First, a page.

Yeah, I would vote for an atheist.

    A lot of people never thought we would have a black president, but they were wrong about that. We’re making progress at an impressive rate.

  • JD

    Unless you’re in Tennessee where it’s illegal to run for office if you’re an atheist.

    It’s a dead-letter law though, I don’t think it’s actually going to prevent anyone from running. Some prosecutor might try to use it, but I think it’s the kind of case that would get fast tracked and struck down. And it would score big with certain crowds, which is all it will really do, other than waste a lot of money on lawyers.

  • ASD

    The idealist in me wants to go ‘b-but people will listen to logic and reason! People LIKE logic and reason, right? Right?’

    And the cynic in me is going ‘pfff, don’t waste your time.’

    America needs a female President and a homosexual President first. Once they’re over those hang-ups, the voters might be able to take on the idea of an atheist in office.

    (In Australia? Go for it. I’m willing to be that at least 3/4 of our previous PMs were atheists or agnostic, even if they wouldn’t admit it.)

  • http://happyatheists.com SlickNinja

    Considering the way Obama had to talk about his “faith” last night, I got the message, “Anything but Christian is not okay”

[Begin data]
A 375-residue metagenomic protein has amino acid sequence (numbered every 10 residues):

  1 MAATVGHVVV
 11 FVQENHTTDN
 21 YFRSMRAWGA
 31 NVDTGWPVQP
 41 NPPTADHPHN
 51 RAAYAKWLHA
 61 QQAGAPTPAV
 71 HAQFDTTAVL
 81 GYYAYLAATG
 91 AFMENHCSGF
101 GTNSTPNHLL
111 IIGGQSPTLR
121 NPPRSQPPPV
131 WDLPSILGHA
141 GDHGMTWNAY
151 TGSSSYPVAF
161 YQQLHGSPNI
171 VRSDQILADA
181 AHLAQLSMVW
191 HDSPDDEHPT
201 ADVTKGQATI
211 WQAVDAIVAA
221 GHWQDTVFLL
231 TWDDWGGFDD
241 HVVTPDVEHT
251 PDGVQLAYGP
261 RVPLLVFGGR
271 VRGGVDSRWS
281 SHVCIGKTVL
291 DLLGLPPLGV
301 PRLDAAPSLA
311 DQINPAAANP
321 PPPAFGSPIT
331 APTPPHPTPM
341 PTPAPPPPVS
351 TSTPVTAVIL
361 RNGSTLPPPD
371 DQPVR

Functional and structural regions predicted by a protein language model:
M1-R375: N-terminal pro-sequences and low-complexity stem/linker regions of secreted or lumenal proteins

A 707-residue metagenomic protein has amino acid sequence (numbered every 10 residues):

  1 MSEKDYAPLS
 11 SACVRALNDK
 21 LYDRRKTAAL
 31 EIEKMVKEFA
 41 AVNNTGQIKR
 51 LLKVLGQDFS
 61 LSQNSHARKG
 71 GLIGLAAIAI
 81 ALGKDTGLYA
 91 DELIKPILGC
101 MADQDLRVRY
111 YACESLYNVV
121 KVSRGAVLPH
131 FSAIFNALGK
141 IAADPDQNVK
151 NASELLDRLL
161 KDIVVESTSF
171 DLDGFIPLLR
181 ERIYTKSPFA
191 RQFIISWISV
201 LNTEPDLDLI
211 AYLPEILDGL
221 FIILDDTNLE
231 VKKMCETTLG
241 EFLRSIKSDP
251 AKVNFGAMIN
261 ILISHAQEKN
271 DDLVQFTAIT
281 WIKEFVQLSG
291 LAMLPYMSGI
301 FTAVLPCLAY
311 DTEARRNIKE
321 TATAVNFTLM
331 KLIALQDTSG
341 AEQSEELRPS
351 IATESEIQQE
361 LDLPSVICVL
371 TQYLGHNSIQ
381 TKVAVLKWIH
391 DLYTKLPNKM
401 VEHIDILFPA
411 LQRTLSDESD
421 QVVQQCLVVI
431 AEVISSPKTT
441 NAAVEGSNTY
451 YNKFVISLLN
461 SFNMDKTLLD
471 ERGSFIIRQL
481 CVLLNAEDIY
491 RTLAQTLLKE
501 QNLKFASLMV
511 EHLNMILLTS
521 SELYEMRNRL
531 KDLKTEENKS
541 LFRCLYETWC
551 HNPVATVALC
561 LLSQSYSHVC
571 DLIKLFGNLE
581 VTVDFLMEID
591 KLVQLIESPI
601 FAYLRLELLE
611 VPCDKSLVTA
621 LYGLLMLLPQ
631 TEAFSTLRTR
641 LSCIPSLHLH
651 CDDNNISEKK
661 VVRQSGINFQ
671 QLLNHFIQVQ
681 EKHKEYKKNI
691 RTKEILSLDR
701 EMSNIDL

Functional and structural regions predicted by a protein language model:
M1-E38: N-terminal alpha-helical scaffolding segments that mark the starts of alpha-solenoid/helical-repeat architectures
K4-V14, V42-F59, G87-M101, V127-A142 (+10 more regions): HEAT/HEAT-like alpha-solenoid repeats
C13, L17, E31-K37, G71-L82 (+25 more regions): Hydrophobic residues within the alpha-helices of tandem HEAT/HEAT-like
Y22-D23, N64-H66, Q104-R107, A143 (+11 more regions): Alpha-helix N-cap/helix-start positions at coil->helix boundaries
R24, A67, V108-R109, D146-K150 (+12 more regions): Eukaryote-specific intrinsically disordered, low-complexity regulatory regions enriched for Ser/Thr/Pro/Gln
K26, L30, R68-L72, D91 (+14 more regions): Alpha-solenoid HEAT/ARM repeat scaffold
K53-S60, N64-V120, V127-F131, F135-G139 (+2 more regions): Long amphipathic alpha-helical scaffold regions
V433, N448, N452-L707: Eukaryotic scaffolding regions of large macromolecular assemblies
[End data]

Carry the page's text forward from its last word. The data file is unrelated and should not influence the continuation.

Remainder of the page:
• http://fredjs73.blogspot.com Freddy

    I know as a Canadian I’m not qualified to have the facts on the reality since I don’t live in the good ol’ U.S. of A. but it seems to me that it’s going to take a generation or two at the least alongside continued growth in the nonreligious community before the very idea of a non-Christian being elected to the White House can be considered. At present, it seems to me close to impossible to think that an open atheist would be backed by either Dems or Repubs.

  • Chris

    I think Hemant has a reason to be convinced. If you look at the gay movement, as more folks came out and got involved, public perception changed. Granted, it still has a long way to go, especially in certain parts of the country, but it’s not a bad template to follow. And we can course correct for where we think they might have done better in certain areas.

    In my opinion, the more folks continue to hide the more it validates theism. I’m proud to be a non-believer. I’ve done the research and can defend my position. I help out in the community. I try and set and example. I don’t see a reason to back down from that.

  • http://littlelioness.net Fiona

    Probalem is getting past the major parties in such a two party race. They’d be too scared to try.